- Ferdie Simon
Dixon is a king of playing around with a track in just such a way as to tease out it’s slow-burning tension and dance floor potential. With Ian Pooley’s “CompuRhythm EP,” released on his Innervision’s imprint, he did just this. This is a tune that has worked its way into the sets of a wide range of DJs, largely due to the impressive sophisticated way in which it simultaneously builds atmosphere and gets hips swaying. His ‘4/4 Treatment’ largely does what it says on the tin, but with great finesse, layering tight drums onto an already highly tautened base. Let’s move on before this gets too fetishistic re. ‘tightness’. The remix is so very Dixon, with it’s sharp percussion sitting nicely on top of a warm build. It has been a prodigious year, for a highly prodigious artist – but he can still count this mix as one of his best to date.
- Max Bower
Taken from Watergate’s celebratory 10 year anniversary compilation – Watergate X, “Take Words In Return” is one of this years most intriguing electronic sojourns and a rightful inclusion in this list. A sonically charged count-down kicks off a kaleidoscope of scattered percussion and guttural crooning, all threaded together by an insatiably catchy beat. Muffled vocals and a piratical accordion shanty collide and swirl into an uninhibited medley/melody, that is from the offset unique.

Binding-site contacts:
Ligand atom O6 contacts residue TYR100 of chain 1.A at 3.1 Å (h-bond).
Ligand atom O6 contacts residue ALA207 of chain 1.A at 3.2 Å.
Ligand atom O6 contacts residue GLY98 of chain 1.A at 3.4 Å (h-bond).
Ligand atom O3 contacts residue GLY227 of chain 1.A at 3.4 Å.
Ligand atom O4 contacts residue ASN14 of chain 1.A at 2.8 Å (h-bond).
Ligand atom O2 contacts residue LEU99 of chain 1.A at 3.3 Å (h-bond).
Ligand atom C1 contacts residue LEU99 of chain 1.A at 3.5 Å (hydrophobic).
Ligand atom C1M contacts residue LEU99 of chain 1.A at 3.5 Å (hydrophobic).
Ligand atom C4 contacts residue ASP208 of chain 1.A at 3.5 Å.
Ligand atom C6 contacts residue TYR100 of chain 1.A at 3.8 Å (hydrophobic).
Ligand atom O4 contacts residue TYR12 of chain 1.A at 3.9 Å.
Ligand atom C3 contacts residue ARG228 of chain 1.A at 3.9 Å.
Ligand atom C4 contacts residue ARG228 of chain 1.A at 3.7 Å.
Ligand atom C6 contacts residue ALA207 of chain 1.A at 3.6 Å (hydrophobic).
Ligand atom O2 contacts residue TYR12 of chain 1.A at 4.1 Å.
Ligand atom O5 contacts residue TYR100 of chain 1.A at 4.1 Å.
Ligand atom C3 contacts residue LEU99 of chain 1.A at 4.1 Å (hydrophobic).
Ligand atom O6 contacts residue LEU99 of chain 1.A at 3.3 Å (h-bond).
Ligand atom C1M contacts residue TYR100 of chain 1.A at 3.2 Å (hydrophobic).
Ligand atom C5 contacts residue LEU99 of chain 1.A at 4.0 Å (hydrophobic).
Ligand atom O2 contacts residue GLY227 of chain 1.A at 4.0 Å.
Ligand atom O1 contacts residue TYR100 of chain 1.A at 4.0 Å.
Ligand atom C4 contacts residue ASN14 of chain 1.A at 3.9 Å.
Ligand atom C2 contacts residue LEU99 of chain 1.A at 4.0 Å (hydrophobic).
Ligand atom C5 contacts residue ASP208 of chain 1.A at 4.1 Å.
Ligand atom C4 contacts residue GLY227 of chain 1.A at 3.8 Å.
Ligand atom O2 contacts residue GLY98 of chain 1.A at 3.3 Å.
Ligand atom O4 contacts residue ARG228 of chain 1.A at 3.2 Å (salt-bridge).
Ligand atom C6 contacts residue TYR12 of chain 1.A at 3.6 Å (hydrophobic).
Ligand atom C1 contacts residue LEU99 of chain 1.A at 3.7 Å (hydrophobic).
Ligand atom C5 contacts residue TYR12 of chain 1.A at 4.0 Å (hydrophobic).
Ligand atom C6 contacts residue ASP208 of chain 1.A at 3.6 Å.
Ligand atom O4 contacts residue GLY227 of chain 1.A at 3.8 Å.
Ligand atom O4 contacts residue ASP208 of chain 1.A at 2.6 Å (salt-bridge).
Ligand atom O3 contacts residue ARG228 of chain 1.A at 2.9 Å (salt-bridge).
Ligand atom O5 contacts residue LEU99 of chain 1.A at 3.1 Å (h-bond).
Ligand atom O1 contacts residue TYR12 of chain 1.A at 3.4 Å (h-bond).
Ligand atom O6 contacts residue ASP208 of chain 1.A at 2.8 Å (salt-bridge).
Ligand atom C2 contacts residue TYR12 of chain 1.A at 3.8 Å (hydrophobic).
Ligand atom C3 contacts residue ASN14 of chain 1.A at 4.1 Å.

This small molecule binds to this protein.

- Max Rosemin
The Norwegian disco factory and its personnel were back to work in 2012 producing some of the best sounds of the year. After the faux pas of February’s “Six Cups of Rebel,” “Smalhans” saw Lindstrøm going back to basics. “Ęg-gęd-ōsis” is one of many Lindstrøm cosmic epics taken from his second LP of the year, Smalhans and for us, it’s the stand out single. The song sounds like Lindstrøm’ describing at a fast yet steady pace, the ascent and descent of daredevil Felix Baumgartner. Never-ending overlapping arpeggios combine with a maximalist sound, creating a sense of urgency that can only compare to the adrenalin of being 128,100 ft. sky high and about to jump. We think the English translation of “Ęg-gęd-ōsis” should be “Spaceship,” instead its (disappointingly) a traditional (and very basic) Norwegian dish.
- Ashton Holland